Don’t take Floras Lake away from us
People in north Curry have opposed the commissioners’ plan to trade Floras Lake State Park for a private golf course, and for many reasons. Consider just these two.
The proposal puts the county at great economic risk by flying in the face of state park policies; tsunami protection goals of the Aviation Department; Blacklock’s screaming wind, torrential rain, and wetlands; and the economic trajectory of the golf industry, which is dropping like a rock.
Developers such as Herb Kohler (bathroom fixtures) never got rich by losing money, and to expect them to pay our county $1 million/year while in the red with this lemon is unrealistic. They will have an escape clause, or a real-estate bankruptcy shield, and we will pay for the mess that Commissioner Rhodes leaves behind.
Second, consider the commissioners’ request, and if you would do the same in your life or your business. The county faces a budget crunch, as many of us do. Rhodes’ response is to turn to the stewards of Oregon’s magnificent system of state parks with his hand out and this message: My county is broke. But your park is valuable. Give it to me.
Rhodes’ plan is doomed, but he continues to spend taxpayer money on it, investing time, travel, and undisclosed public resources including those of other county staff and departments.
Let’s leave this fiasco behind and get on with the real budgetary work that needs to be done.
Can’t pass up good manners
In the summer of 1985, I had few responsibilities and lots of free time. I spent two months hitchhiking, backpacking, and camping around the U.S. and Canada. An expert told me to always carry a marker and make a big cardboard sign that simply said “please.”
Along the coast of Northern California, two older women gave me a ride. “Can’t pass up good manners,” said the driver. They took me to a favorite restaurant for lunch and then dropped me off in Brookings. I was continuing north; they were heading back into California.
I’ve thought of them often, and in telling the story, I always remark on how impressed I was with their friendship. They reminded me of two high school best friends, the way they joked and laughed with one another. I’d guess they were in their fifties. Their plan of action was to regularly drive off, get lost, and then find their way back home.
Now, 26 years later, it has given me an excuse to return to Highway 101, the Redwoods, and the Pacific Ocean. l’ve gone looking. Did one live on Stateline Road, perhaps at the Lucky L. Ranch? The “No Trespassing” signs held me back from asking. Can people like that be found again?
I’m still impressed. I can only hope and try to be that memorable. I owe more than lunch.
Keep Floras Lake for the people
To the people of Oregon, We have lived here on Floras Lake, Oregon, for the past nine years. It is one of the few places left in this great country of ours where Americans and visitors from all over the world can see what the Oregon Coast is all about.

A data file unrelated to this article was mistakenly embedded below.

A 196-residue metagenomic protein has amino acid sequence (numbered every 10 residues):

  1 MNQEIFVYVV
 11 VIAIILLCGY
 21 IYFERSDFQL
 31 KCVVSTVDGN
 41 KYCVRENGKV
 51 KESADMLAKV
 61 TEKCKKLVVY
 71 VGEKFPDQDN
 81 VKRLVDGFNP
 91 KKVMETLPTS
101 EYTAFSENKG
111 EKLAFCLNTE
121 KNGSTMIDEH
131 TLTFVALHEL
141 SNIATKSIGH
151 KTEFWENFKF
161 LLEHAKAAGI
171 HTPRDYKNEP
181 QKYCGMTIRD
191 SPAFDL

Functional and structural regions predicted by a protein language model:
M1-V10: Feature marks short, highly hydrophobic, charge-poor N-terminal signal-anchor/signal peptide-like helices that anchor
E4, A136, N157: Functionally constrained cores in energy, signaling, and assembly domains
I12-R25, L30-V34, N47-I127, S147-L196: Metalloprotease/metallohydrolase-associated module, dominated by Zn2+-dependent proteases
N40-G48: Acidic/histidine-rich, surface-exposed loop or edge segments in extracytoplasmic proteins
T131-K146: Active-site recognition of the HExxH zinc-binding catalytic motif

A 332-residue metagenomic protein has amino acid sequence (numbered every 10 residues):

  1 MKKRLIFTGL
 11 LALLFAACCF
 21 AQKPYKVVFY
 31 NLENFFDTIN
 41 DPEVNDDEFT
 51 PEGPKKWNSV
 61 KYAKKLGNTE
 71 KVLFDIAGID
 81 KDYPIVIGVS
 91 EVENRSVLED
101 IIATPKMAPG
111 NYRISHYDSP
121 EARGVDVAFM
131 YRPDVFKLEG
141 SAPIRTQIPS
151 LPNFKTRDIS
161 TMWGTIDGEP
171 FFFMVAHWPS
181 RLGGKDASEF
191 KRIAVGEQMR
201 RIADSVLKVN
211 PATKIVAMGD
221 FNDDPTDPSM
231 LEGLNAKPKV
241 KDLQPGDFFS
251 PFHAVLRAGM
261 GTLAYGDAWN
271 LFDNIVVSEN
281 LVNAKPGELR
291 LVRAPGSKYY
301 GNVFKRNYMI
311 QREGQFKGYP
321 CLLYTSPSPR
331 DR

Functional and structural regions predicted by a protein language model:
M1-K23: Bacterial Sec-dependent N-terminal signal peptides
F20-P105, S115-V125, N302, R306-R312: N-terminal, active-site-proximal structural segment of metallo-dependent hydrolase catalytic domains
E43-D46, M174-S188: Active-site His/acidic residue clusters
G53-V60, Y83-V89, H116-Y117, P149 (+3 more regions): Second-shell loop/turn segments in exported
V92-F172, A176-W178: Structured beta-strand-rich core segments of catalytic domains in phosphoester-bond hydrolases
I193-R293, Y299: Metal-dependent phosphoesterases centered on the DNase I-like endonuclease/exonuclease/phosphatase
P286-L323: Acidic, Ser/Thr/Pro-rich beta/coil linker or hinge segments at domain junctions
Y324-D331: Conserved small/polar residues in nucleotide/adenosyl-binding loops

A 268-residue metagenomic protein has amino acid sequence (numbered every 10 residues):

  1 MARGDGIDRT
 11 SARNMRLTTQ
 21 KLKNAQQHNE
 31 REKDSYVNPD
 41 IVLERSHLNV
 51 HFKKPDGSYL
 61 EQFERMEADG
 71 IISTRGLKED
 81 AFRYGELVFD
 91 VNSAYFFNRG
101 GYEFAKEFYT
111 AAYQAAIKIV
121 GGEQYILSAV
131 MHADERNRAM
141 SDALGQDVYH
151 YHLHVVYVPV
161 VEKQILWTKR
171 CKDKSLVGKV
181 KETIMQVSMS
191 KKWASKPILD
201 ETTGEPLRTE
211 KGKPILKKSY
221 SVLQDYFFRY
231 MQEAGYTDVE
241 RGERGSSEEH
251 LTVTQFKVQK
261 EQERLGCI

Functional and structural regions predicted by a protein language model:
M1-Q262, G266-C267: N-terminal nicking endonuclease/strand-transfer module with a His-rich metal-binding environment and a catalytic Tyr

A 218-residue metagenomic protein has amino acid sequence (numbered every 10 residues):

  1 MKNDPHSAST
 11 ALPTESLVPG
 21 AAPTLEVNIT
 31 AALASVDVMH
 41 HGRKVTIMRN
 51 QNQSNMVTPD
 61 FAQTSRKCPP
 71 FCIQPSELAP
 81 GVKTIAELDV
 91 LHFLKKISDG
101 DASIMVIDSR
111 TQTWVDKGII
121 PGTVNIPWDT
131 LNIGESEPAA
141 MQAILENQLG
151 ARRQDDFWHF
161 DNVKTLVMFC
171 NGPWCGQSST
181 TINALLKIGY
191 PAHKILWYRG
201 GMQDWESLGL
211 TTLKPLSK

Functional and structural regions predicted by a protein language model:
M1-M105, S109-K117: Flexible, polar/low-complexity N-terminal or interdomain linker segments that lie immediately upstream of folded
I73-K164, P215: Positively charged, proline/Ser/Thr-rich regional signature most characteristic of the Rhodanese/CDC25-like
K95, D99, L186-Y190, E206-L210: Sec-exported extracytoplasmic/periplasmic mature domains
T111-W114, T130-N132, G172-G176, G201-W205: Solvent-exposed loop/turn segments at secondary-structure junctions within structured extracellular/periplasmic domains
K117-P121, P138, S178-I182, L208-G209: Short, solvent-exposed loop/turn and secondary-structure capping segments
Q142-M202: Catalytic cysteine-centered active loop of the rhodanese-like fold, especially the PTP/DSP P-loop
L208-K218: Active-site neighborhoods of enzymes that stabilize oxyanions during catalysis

The Curry County commission’s staff wants to do a land swap with the state and put golf courses at lakeside. Oh my god. It would never be the same.
As for the lake waters, it feeds from the springs under the lake. There are many family wells here on the lake and the drinking water would never be same, and unsafe. This is a fresh water lake up side of the ocean and fresh water fish; very rare . And the wildlife – where will they go?
There are many golf courses on the coast to enjoy. Maybe these so-called investors can help in another way. Not just big business! I think you need to look into this matter.
Please keep Floras Lake State Park for the people.
PFLAG chapter in Curry County
I would like you to let the community know that a local chapter of PFLAG is meeting in Curry County.
PFLAG stands for Parents, Families and Friends of Lesbians and Gays and is a national non-profit organization with over 200,000 members and supporters with over 350 affiliates in the United States. It is not affiliated with any political or religious institution. Its mission is to promote the health and well-being of lesbian, gay, bisexual and transgender persons, their families and friends through support, education and advocacy.
PFLAG provides opportunity for dialogue about sexual orientation and acts to create a society that is healthy and respectful of human diversity. At PFLAG, participants find a confidential, warm and supportive setting where we can share our concerns with others and find comfort and reassurance about our gay children, family members, friends and ourselves.
The local chapter meets on the third Monday of each month at 6:30 p.m. at St. Matthew’s Episcopal Church, 94261 Moore Street, in Gold Beach. The best way for parents, family members, friends or GLBT people to get support, receive educational materials, and to learn about PFLAG’s advocacy efforts is to visit a PFLAG local chapter.
For more information visit the website: www.PFLAG.org.